NASA’s Voyager 1 spacecraft will continue to float through interstellar space long after it dies

It’s been six months since NASA‘s Voyager 2 spacecraft left the protective bubble around our solar system known as the heliosphere and officially crossed into interstellar space, marking the second time ever a human-made object has traveled so far.

Voyager 2 followed in the footsteps of its predecessor, Voyager 1, and both craft will eventually be joined in the ‘space between the stars’ by the Pioneer 10, Pioneer 11, and New Horizons missions.

While all will run out of fuel and die, and Earth will lose contact with the craft (for those of which it hasn’t already), they could continue to drift farther and farther into deep space for thousands or even millions of years.

Scientists have now calculated where they expect each of these craft to end up throughout the course of their respective journeys, starting with our nearest stellar neighbor, Proxima Centauri.

Notably, Voyager 1 will then travel on to a very close encounter with the star TYC 3135-52-1, roughly 46.9 light-years from the sun, and eventually to Gaia DR2 2091429484365218432, which sits 520.22 light-years away – but, it will be 3.4 million years before it gets there, according to Space.com.

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It's been six months since NASA's Voyager 2 spacecraft left the protective bubble around our solar system and officially crossed into interstellar space, marking the second time ever a human-made object has traveled so far. Their position in relation to our solar system is shown

It’s been six months since NASA’s Voyager 2 spacecraft left the protective bubble around our solar system and officially crossed into interstellar space, marking the second time ever a human-made object has traveled so far. Their position in relation to our solar system is shown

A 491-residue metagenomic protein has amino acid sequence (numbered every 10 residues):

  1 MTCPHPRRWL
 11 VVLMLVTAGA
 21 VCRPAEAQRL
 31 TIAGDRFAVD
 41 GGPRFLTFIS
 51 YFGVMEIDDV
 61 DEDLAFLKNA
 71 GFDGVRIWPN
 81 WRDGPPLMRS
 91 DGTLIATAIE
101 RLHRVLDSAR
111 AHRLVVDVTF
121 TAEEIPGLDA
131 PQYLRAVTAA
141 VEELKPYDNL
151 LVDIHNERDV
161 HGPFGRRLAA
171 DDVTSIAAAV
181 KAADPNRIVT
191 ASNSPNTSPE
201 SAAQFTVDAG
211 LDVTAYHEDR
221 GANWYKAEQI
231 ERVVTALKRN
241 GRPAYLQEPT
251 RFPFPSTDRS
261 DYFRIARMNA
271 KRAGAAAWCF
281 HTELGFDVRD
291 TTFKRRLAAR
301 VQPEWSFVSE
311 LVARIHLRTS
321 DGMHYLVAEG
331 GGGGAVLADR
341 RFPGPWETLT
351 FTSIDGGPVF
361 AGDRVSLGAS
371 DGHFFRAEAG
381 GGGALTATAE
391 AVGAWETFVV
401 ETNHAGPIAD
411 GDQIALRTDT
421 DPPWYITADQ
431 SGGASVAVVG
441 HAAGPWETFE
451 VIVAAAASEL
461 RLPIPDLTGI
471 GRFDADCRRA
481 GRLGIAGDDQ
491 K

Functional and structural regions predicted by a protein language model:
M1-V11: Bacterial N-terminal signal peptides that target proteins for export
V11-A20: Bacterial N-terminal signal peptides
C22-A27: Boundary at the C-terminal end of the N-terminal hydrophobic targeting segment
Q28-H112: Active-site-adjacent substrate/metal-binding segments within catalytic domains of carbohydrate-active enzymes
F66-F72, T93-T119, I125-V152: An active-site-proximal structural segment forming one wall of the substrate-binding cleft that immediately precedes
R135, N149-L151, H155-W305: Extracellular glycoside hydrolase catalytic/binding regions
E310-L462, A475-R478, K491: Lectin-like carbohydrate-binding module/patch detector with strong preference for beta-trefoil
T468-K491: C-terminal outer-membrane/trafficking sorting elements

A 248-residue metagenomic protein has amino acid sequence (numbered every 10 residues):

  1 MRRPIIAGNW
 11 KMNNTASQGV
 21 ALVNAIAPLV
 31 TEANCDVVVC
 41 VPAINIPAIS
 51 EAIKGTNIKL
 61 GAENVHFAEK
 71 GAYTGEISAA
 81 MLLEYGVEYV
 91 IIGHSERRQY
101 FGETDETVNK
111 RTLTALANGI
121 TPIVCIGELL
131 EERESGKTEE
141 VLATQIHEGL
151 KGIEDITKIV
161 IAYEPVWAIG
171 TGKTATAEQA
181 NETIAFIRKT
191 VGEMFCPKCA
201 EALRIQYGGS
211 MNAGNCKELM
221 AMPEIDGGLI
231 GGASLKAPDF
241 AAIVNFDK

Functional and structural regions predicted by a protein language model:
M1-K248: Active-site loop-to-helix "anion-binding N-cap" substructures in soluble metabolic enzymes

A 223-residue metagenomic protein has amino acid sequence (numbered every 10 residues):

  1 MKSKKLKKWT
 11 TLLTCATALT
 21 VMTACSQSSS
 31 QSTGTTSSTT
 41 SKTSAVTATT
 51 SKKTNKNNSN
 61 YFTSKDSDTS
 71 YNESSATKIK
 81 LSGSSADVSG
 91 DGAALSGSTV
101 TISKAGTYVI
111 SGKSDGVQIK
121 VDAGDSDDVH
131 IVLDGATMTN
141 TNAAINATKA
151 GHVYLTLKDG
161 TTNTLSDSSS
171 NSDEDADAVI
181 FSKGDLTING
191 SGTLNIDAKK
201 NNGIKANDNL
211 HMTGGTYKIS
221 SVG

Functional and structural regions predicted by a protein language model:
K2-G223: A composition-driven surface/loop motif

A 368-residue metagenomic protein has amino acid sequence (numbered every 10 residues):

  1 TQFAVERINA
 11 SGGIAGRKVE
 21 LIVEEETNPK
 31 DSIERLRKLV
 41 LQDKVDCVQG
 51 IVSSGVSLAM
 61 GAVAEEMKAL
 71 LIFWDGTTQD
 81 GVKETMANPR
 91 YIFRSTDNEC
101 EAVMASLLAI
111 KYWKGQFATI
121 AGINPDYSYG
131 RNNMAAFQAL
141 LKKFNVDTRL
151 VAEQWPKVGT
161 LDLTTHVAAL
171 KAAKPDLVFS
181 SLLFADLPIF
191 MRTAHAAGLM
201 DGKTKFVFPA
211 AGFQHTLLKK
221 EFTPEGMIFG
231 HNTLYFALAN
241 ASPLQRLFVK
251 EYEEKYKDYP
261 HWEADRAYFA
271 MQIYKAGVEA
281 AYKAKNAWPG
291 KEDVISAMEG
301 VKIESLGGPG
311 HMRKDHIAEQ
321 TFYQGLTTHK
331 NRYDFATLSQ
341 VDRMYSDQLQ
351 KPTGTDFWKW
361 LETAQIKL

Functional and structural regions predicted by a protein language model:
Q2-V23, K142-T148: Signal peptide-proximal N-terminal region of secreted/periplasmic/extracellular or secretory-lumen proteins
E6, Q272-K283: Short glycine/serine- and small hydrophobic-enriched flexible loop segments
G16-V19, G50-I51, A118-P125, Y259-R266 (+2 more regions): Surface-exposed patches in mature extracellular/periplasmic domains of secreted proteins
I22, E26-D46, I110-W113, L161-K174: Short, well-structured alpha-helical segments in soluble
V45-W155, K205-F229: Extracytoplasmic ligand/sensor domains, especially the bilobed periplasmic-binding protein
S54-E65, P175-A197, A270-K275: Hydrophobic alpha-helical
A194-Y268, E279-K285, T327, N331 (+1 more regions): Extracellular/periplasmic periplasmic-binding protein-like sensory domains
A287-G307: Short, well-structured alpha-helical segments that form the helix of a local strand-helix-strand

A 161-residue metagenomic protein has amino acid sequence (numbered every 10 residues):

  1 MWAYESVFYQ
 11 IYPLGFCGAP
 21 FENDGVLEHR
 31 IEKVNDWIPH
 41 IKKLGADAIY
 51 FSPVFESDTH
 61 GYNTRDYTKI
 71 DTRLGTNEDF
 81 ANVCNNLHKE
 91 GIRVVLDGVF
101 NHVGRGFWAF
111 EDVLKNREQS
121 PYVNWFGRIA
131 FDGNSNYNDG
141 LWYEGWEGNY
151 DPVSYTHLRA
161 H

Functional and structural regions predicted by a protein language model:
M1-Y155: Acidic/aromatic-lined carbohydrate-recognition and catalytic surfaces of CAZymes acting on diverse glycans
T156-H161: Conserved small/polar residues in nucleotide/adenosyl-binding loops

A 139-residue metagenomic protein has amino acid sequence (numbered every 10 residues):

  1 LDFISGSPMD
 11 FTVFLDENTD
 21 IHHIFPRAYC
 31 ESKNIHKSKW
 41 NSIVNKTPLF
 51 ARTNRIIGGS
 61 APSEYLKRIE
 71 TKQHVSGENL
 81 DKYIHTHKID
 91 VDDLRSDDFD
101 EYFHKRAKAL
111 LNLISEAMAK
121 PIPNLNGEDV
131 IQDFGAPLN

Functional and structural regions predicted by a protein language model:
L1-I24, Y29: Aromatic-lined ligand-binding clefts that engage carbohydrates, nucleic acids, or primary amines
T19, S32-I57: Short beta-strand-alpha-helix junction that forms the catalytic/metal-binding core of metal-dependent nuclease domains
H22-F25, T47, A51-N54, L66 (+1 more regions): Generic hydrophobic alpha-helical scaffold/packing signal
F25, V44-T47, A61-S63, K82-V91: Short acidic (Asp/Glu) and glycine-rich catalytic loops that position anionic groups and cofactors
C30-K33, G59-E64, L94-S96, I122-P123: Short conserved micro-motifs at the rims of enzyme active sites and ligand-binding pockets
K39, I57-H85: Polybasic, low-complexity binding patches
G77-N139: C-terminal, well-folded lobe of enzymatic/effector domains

WHAT IS THE HELIOSPHERE? 

The sun sends out a constant flow of solar material called the solar wind, which creates a bubble around the planets called the heliosphere.

The heliosphere acts as a shield that protects the planets from interstellar radiation. 

Voyager 2 passed the outer edge of the heliosphere on Nov. 5. 

This boundary, called the heliopause, is where hot solar wind meets the cold, dense interstellar medium. 

In a new study published in the journal IOPscience, a duo from NASA and the Max Planck Institute for Astronomy in Germany attempted to plot the close approaches Voyager 1 and 2 and Pioneers 10 and 11 will eventually make in interstellar space.

For all but one, Proxima Centauri will be the first flyby – though this won’t come for many thousands of years.

Voyager 1 will pass the star in about 16,700 years, though from a faraway distance of about 3.59 light-years away, followed by Pioneer 11 in 18,300 years and Voyager 2 in 20,300 years.

Pioneer 10, on the other hand, will first fly past the small star Ross 248, roughly 10.3 light-years away.

Calculating the path of these craft so far in the future is no simple task, and the team built upon methods they previously used to trace the possible origin of the mysterious interstellar object ‘Oumuamua.

Voyager 2 followed in the footsteps of its predecessor, Voyager 1, to leave the heliosphere in December 2018 and both craft will eventually be joined in the 'space between the stars' by the Pioneer 10, Pioneer 11, and New Horizons missions. They could continue to drift farther and farther into deep space for thousands or even millions of years

Voyager 2 followed in the footsteps of its predecessor, Voyager 1, to leave the heliosphere in December 2018 and both craft will eventually be joined in the ‘space between the stars’ by the Pioneer 10, Pioneer 11, and New Horizons missions. They could continue to drift farther and farther into deep space for thousands or even millions of years

‘Although they will cease to operate long before encountering any stars (the Pioneers already have), it is nonetheless interesting to ask which stars they will pass closest to in the next few million years,’ the researchers explain in the paper.

‘We answer this here using the accurate 3D positions and 3D velocities of 7.2 million stars in the second Gaia data release (GDR2, Gaia Collaboration 2018), supplemented with radial velocities for 222,000 additional stars obtained from Simbad.’

While there are some uncertainties, the researchers were able to narrow down the trajectories to make note of the stars each craft will come relatively close to, within 15 parsec (about 50 light-years).

In some cases, the scientists expect the craft to get within 1 pc of the stars, or a distance of just over 3 light-years.

All of these encounters, however, will occur far in the future.

‘It was mostly a bit of fun,’ author Coryn A. L. Bailer-Jones, of the Max Planck Institute for Astronomy told Space.com.

‘But it also reminds us how long it takes to get to nearby stars at the kind of speeds these spacecraft have achieved (around 15 km/s relative to the sun).’

 

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